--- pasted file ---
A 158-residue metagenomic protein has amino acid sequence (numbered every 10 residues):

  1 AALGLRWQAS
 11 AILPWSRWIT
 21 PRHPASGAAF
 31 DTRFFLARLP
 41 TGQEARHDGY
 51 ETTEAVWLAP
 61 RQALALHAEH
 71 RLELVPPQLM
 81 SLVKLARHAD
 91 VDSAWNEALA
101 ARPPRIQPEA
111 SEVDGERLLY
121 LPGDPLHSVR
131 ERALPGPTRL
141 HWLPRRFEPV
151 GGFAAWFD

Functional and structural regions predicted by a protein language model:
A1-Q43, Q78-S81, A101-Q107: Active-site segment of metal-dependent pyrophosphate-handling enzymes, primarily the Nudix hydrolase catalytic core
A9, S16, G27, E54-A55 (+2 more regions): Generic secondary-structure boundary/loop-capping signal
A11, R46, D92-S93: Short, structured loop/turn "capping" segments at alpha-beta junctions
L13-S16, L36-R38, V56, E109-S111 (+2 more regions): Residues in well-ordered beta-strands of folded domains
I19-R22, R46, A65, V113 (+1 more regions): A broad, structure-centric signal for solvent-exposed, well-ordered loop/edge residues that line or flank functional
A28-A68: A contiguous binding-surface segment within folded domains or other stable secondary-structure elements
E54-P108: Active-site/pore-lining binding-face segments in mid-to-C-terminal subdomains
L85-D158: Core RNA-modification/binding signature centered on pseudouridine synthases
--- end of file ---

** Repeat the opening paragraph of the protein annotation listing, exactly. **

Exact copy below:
A 158-residue metagenomic protein has amino acid sequence (numbered every 10 residues):